The Macallan Releases the World’s Toughest Flask and a Tasty 22-Year-Old Whisky to Put In It

"You’d better pull over for a minute, you’ve got about five cones stuck under the car," said Nick the racing instructor, after I’d just annihilated the last gate of the slalom course. It was embarrassing, but only a little. I wasn’t there for a leisurely drive. I was there, along with a handful of other journalists, to test out the new Porsche 911 Carrera 4S, and I figured I’d push the car’s limits, and my own. A ship in harbor is safe, but that’s not what ships are for, right? And so I threw that 400 horsepower beast into the course as hard as I could, and hung in there pretty well until the end, where those five poor cones told me where the limit was. After pulling them from the car’s undercarriage, I tried it again, ever-so-slightly slower, and holding a tighter line. This time, flawless. The purpose of the exercise was to demonstrate how the design of a new flask made by Oakley for Macallan scotch whisky parallels the design of the 911, and I came away armed with the knowledge that, well, they’re both pretty amazing.

That’s why I found myself in a massive parking lot at MetLife Stadium in New Jersey on the first full day of spring, putting these amazing cars through their paces. I knew our time was limited, and I don’t get many opportunities to drive $100,000 sports cars, so I decided to ball the jack from the start. I have no regrets, even after my first lap around the speed track, when my passenger, Alyson, insisted on getting out of the car and shivering in the cold rather than taking another lap with me. I didn’t take out any cones on that lap, either, though I did make the tires squeal around just about every turn. It’s all because I kept hearing the voice of a racing instructor from Mustang school last year, who told us that we were being too damn timid on the track. "You’ll run out of talent long before you run out of car," he said. And so I threw that baby into the curves like I was on the last lap at Le Mans. Why the hell not?

But the car was just a metaphor. This is really about a flask and some whisky, both of which figured into the picture after we’d left the cars behind. Driving first, then drinking. And so we headed to the Hotel Americano in Chelsea, where Neil Ferrier, an engineer from Oakley, explained what The Flask is about. It’s tough as nails, as the above video demonstrates. It’s made of a food-grade stainless steel inner flask wrapped in a carbon fiber composite shell, clad in black anodized 5-axis machined aerospace grade aluminum, which is the most bad-ass kind of aluminum. And it looks really cool, with perfect grips for your hand and a mouth near the corner, rather than in the center, which makes it easier to pour. It’s also a bit of a departure, stylistically, from what the Macallan brand has represented in the past, but it’s the same in spirit. As Ferrier explained, Macallan simply asked them to make the best, most amazing flask imaginable, a directive similar to the 189-year-old distillery’s approach to making whisky. (Scroll down.)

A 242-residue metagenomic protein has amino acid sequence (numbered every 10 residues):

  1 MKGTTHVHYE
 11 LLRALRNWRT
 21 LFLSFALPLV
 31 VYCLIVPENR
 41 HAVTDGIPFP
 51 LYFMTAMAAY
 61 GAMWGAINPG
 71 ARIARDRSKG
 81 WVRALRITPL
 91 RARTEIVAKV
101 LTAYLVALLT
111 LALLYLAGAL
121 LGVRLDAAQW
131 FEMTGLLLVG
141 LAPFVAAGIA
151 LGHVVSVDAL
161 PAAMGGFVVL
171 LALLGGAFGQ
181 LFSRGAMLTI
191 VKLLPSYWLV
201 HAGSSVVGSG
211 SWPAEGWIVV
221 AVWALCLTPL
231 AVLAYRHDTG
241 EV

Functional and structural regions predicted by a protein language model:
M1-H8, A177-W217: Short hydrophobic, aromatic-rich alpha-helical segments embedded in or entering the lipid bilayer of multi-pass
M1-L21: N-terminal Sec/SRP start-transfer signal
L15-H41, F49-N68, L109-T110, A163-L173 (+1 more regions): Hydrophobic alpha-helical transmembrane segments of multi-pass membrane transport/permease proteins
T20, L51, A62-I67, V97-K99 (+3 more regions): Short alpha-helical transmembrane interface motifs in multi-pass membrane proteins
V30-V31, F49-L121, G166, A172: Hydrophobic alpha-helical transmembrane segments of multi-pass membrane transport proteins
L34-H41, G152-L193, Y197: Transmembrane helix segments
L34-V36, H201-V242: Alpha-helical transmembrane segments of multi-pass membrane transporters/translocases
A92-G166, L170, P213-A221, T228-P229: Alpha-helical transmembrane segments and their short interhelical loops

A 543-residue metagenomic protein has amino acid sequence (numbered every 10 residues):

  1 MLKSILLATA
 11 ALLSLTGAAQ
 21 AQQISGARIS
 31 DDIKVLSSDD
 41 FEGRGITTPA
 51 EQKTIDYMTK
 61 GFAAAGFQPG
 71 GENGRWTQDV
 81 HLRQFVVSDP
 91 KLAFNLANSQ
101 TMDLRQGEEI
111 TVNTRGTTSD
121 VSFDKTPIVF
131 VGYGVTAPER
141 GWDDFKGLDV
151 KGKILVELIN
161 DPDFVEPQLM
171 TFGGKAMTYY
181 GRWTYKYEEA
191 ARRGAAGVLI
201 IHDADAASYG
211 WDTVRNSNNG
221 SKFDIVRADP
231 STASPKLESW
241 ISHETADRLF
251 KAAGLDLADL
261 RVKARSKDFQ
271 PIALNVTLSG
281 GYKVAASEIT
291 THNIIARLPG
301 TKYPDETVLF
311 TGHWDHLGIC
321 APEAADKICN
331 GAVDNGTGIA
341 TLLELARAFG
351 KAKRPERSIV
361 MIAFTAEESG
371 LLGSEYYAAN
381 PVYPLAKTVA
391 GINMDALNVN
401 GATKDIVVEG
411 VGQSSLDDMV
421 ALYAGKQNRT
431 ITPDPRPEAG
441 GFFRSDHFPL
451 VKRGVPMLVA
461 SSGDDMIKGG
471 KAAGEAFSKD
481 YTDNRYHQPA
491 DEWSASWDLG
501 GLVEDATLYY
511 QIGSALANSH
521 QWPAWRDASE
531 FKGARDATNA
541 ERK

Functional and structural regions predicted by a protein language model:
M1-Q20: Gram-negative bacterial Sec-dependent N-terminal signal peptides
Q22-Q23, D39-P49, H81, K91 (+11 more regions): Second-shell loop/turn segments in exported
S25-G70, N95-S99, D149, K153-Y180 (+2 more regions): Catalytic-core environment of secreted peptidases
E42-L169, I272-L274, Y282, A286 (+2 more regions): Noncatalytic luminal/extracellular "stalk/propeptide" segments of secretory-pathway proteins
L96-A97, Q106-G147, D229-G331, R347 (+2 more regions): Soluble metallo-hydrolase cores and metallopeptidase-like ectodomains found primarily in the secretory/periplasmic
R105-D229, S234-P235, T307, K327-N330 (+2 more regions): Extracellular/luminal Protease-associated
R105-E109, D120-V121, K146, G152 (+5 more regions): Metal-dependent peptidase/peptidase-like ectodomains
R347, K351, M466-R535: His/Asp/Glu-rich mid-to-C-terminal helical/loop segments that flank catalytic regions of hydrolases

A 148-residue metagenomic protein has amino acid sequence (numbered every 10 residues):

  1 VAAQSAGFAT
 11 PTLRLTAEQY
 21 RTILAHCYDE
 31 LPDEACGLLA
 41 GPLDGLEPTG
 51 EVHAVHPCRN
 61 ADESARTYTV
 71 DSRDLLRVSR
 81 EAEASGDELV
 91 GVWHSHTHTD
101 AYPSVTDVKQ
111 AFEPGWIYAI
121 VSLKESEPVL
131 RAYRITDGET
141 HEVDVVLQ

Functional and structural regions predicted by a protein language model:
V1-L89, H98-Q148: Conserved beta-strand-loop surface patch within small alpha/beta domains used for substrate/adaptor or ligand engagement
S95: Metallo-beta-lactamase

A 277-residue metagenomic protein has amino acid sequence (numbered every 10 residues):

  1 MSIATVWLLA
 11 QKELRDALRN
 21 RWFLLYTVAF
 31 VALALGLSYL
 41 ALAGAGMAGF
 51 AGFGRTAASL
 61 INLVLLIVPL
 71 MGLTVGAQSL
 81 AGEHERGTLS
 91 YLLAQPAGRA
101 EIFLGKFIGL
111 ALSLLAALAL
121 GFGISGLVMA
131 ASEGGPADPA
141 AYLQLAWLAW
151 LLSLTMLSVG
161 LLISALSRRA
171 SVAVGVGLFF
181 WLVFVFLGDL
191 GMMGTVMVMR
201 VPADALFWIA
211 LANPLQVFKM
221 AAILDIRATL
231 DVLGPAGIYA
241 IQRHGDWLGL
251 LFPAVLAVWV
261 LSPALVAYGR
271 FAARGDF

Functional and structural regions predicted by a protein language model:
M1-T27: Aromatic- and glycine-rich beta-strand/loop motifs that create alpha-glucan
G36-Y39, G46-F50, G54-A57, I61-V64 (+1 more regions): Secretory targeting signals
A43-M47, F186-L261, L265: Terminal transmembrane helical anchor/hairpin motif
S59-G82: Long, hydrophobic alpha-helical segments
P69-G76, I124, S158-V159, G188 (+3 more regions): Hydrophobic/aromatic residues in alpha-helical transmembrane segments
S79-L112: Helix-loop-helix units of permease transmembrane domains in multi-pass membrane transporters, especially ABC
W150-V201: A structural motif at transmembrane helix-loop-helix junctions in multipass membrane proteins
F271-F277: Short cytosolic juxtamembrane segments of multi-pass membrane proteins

Macallan 22

As far as whisky goes, Macallan’s releasing a very special one to sell with The Flask. It’s a 22-year-old, single cask whisky, aged in American oak barrels that were seasoned with sherry in Spain before making the northward trip to the distillery in the village of Craigellachie in Scotland. It’s also quite delicious, with an aroma of citrus and leather and a note of pepper on the palate before mellowing into vanilla, butterscotch, and dried fruit flavors. Brand ambassador Charlie Whitfield took us through a tasting and had us all share our interpretations. We learned that there are no wrong answers. If you taste toffee, grass, or Funyuns, that’s just your palate. Nothing to feel bad about.

And so we sipped and smiled and bragged about our racing prowess before fading into the night. Hopefully I’ll get another chance to drive a Porsche like that 911, and if I do I’m going to be even more aggressive with it, orange cones be damned.

Vic Porsche

The Flask is sold as a set with the 22-year-old whisky for $1,500 at select retailers. You probably won’t find the whisky in too many bars, but places like the Brandy Library in New York have a few other great bottles you can try, including the Macallan 18-Year Sherry Cask and the elite Macallan 25-Year-Old Sherry Cask.

[Related: BlackBook New York Guide; Highland Park Releases Loki, a Scotch from Norse Mythology; More by Victor Ozols]

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